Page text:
The Ethiopian economy
The Ethiopian economy continues to grow strongly, led by expansion of the agriculture sector as well as increasing share for services and industry. Between 2004 and 2012, the Ethiopian economy grew with 10.9% on average (source: World Bank). Manufacturing is also picking up. The Ethiopian government is ambitiously investing in infrastructure, such as the Grand Ethiopian Renaissance Dam, roads, railways (connecting Addis Ababa to Djibouti), energy and aviation, as well as investments being made in industry and manufacturing. This public driven growth contributes to a high level of inflation. Due to investments in the public sector, credit for the private sector is limited.
Economic development is driven by the Growth and Transformation Plan (GTP), a five-year plan established by the Ministry of Finance. The GTP is aimed at achieving 11-15% GDP growth in 2010-2015, a.o. by attracting foreign direct investment in agriculture and industry, and improvement of infrastructure. It also provides the framework for agricultural development, focused on smallholders, market systems, and involvement of the private sector. Currently the follow-up of GTP is being prepared.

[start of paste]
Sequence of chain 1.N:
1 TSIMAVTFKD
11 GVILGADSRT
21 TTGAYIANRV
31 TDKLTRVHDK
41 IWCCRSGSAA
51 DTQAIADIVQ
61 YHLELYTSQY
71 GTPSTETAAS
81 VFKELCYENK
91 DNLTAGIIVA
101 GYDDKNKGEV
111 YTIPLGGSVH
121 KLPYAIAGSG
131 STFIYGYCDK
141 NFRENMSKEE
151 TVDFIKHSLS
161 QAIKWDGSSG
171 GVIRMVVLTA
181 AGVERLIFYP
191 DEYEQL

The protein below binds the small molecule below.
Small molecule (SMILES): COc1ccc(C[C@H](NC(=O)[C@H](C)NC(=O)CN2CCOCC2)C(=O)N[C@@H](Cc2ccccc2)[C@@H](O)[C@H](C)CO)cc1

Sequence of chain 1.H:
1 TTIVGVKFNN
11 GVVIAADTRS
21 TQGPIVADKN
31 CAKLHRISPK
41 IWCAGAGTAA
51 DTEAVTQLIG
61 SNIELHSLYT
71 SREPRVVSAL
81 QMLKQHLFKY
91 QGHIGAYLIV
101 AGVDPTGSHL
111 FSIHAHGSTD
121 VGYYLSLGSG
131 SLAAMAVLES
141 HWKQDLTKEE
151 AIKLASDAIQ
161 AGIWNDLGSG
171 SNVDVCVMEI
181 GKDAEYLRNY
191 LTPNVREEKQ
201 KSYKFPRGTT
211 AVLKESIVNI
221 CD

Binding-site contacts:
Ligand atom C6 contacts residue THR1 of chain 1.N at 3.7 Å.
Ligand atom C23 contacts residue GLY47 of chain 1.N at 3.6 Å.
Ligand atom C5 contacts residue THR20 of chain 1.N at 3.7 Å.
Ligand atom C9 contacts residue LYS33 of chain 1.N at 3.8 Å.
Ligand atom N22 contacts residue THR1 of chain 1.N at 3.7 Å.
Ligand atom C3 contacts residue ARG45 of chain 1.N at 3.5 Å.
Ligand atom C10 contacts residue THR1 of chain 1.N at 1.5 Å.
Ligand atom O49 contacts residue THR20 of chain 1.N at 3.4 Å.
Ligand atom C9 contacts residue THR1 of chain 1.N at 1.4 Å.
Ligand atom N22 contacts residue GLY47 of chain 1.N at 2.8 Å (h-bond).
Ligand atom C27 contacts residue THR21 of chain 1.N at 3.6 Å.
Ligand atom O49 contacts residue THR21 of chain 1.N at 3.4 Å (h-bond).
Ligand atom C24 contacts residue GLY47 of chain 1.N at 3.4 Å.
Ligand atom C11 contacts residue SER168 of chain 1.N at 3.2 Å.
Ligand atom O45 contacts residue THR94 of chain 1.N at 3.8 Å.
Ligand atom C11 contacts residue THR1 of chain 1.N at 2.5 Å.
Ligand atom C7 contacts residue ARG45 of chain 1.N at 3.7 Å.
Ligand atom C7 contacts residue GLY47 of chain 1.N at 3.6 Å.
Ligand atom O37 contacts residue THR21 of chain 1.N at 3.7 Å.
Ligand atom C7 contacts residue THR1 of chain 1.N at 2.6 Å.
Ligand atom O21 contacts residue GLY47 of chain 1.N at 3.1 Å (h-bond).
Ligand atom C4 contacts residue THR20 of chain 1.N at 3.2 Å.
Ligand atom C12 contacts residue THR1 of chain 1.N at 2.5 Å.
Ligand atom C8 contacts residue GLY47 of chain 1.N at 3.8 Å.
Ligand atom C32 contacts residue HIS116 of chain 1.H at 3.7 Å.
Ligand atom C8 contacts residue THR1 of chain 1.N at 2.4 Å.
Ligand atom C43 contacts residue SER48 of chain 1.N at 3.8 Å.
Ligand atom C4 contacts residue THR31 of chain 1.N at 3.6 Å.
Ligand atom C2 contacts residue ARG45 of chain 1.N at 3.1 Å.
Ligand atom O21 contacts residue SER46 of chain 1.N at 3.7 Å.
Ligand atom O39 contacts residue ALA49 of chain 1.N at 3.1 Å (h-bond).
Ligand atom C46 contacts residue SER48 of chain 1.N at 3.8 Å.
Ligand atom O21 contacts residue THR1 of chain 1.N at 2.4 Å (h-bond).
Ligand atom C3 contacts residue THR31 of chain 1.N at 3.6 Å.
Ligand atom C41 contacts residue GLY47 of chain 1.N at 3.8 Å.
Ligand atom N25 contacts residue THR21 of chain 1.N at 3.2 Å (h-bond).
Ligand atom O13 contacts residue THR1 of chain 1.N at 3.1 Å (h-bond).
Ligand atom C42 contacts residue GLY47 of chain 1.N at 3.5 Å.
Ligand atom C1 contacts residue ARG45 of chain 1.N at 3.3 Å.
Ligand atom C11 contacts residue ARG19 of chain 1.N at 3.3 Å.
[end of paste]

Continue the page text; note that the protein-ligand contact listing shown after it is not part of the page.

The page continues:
The Ethiopian trade balance is characterized by a consistent trade deficit, due to the limited production of exportable goods and large amount of imported goods. Manufacturing of exportable goods is stimulated by the Ethiopian government through incentives. Main export products are coffee, oilseeds (world’s second largest exporter of sesame), vegetables, gold and cut flowers. According to the government, export has increased to USD 900 mln in the first quarter of 2014, coming from USD 250 mln in 2007.
NL-ETH Trade relations
The Netherlands is in the top 10 of exporting destinations for Ethiopia (around EUR 73 mln in 2014, source: CBS), largely due to the export of cut flowers, vegetables and fruits. Of the EU member states, the Netherlands is one of the most prominent investor in the country, if not in volume, then certainly in terms of innovation (in particular in the horticulture sector) and the creation of jobs for Ethiopians. The Government of Ethiopia, including the regional states, welcomes Dutch investments in all areas, including horticulture. It is very keen to get more Dutch investors, both in the agriculture sector and beyond.